For ef­fi­cient 3PLs: Need for bespoke sup­ply chain so­lu­tion

Need for bespoke sup­ply chain so­lu­tion

Cargo Talk - - Contents - RATAN KR PAUL

Siemens has made its pres­ence felt in In­dia since 1957. Siemens in In­dia, is sub­sidiary of Siemens AG, Ger­many. Presently, the com­pany has 21 fac­to­ries across In­dia and prod­ucts in four ver­ti­cals such as in­dus­try, en­ergy, health­care and in­fra­struc­ture and City. Pramod Sant, Vice Pres­i­dent, Sup­ply Chain Man­age­ment-In­di­rect Ma­te­rial, Ex­port Con­trol & Cus­toms, Siemens spoke to Car­gotalk about the crit­i­cal role played by sup­ply chain and lo­gis­tics man­age­ment be­hind the com­pany’s suc­cess.

the prod­ucts man­u­fac­tured and dis­trib­uted by Siemens span widely in­clud­ing en­ergy sec­tor, gas tur­bines, gen­er­a­tors, trans­form­ers, equip­ments for power trans­mis­sion and dis­tri­bu­tion. The in­dus­try sec­tor in­cludes au­to­ma­tion con­trols for steel rolling plants, ce­ment, tex­tiles, pa­per, food bev­er­ages and dairy prod­ucts. This also in­cludes con­ven­tional prod­uct such as switchgears, mo­tors, M.C.C.B and con­trols for the ma­chine tool in­dus­try. The in­fra­struc­ture in­cludes rail projects such as metro rail coaches, rail sig­nal­ing and au­to­ma­tion, low and medium volt­age panels, smart grid prod­ucts and build­ing tech­nol­ogy sys­tems such as fire alarm and safety sys­tems. Siemens health­care sec­tor in­cludes imag­ing equip­ment such as CT, MRI, mam­mog­ra­phy, ul­tra­sound, X-ray, and ther­a­peu­tic and di­ag­nos­tic equip­ment.

“The com­plex­i­ties of Siemens sup­ply chain does not end here, as it in­cludes trans­porta­tion of 320 tonne gas tur­bines and gen­er­a­tors, trans­porta­tion of 75 tonne to 340 tonne trans­form­ers to re­mote lo­ca­tion site, move­ment of rail coach from fac­tory to north or south­ern part of In­dia , move­ments of MRI weigh­ing 12 tonnes to North East In­dia where the MRI mag­net re­quires fill­ing of he­lium on the way at least three times in tran­sit, and so on and so forth. Spares sup­plies to ce­ment or steel plant are very crit­i­cal to keep con­tin­u­ous process in­dus­try run­ning,” re­vealed Sant.

Siemens Sup­ply chain

In his opin­ion, due to va­ri­ety in sup­ply chains, it is not pos­si­ble to have one or two lo­gis­tics ser­vice providers. The Siemens sup­ply chain suc­cess is en­sured by en­gag­ing best lo­gis­tic ser­vice providers, suit­able for each type of sup­ply chains, and in­ter­nal ex­pert teams in­volved in ne­go­ti­at­ing con­tract­ing and mon­i­tor­ing lo­gis­tics. “In­ter­nal teams need to have spe­cialised knowl­edge in each topic. To en­sure that pro­cesses are im­proved reg­u­larly, new IT tools are im­ple­mented and cost over­runs are avoided. The in­ter­nal team in­cludes trans­port engi­neers and em­ploy­ees trained in lo­gis­tics at Siemens AG, Ger­many,” Sant said.

Ac­cord­ing to him, lo­gis­tics in­dus­try is presently fac­ing many chal­lenges in In­dia.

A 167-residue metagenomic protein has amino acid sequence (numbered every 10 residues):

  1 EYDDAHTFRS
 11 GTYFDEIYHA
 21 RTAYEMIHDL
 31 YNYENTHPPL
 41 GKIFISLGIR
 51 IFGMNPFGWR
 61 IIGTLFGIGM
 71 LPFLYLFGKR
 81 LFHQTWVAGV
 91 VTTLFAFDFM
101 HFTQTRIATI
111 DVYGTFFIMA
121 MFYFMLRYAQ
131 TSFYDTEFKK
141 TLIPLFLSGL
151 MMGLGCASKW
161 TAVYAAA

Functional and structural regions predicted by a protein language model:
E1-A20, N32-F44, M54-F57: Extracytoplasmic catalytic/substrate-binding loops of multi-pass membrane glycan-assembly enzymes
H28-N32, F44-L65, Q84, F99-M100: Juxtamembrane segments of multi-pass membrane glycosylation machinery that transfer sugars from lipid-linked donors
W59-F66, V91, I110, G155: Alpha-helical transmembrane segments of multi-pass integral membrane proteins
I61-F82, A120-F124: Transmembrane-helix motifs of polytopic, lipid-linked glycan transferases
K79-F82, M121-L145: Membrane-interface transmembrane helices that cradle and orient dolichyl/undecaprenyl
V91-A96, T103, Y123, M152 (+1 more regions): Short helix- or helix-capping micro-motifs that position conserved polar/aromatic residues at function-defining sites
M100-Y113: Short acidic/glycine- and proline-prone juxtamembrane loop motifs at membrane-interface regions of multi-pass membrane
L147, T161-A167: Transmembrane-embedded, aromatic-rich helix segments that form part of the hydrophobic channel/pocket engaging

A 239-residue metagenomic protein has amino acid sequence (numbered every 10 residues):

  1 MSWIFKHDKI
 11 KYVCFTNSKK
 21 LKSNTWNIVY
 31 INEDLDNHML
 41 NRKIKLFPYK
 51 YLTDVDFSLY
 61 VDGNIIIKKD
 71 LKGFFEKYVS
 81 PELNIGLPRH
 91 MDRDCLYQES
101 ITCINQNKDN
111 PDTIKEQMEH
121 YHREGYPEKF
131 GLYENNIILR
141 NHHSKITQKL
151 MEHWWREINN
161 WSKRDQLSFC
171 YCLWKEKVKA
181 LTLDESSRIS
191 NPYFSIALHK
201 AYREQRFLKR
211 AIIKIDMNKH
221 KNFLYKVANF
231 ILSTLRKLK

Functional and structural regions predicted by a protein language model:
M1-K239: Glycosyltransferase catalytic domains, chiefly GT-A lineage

Most ser­vice-providers have ex­cel­lent set­ups in a few places like Mum­bai, Delhi or Chen­nai, but when it comes to all-In­dia avail­abil­ity, they fall short.”

Pramod Sant vice Pres­i­dent, Sup­ply chain man­age­ment-in­di­rect ma­te­rial, ex­port con­trol & cus­toms, Siemens

Firstly, there is a short­age of in­sti­tutes who are able to churn out a good sup­ply chain or lo­gis­tics stu­dents. “Many such in­sti­tu­tions have good aca­demic cour­ses, but very lit­tle prac­ti­cal knowl­edge. There is need to in­cul­cate learn­ing of ba­sic in­dus­try sup­ply chains, in­stead of so-called ‘fancy sup­ply chain’,” he main­tained. “Se­condly, in­fra­struc­ture is­sues are in­creas­ing and or­gan­i­sa­tions are fac­ing chal­lenges with air­ports, ports, roads and rails. Delays, un­re­li­a­bil­ity with con­stant in­crease in costs, are com­mon. Lo­gis­tics costs in In­dia are one of the high­est any­where,” he high­lighted.

Lack of ef­fi­cient 3PLs

In Sant’s opin­ion, In­dian lo­gis­tics com­pa­nies have a long way to go to un­der­stand and sup­port man­u­fac­tur­ing com­pa­nies in all ar­eas. “Each com­pany wants to of­fer what is avail­able in their scope and avoid what is not. Se­condly, the abil­ity to as­sess a sit­u­a­tion and proac­tively take nec­es­sary steps to main­tain a smooth sup­ply chain is still lack­ing. Most ser­vi­ce­providers have ex­cel­lent set-ups in a few places like Mum­bai, Delhi or Chen­nai, but when it comes to all-In­dia avail­abil­ity, they fall short,” he pointed out.

He also pointed out that avail­abil­ity of qual­i­fied ef­fi­cient peo­ple for ser­vice providers is not con­sis­tent. Most of the time, ser­vice-providers learn new things by trial and er­ror and at the cost of cus­tomer. “Time and en­ergy re­quired to un­der­stand a cus­tomer is very high ini­tially, and most ser­vice providers are re­luc­tant to in­vest in the same. To­day, ev­ery lo­gis­tic com­pany claims to be a 3PL com­pany. In case of a di­ver­si­fied com­pany like Siemens, a 3PL com­pany needs to have good un­der­stand­ing of var­i­ous modes of dis­tri­bu­tion. This in­cludes sur­face trans­port con­sist­ing of FTL, part loads, and var­i­ous types of trail­ers; low bed semi-load and han­dling of ODC and sur­face or air ex­press,” he says.

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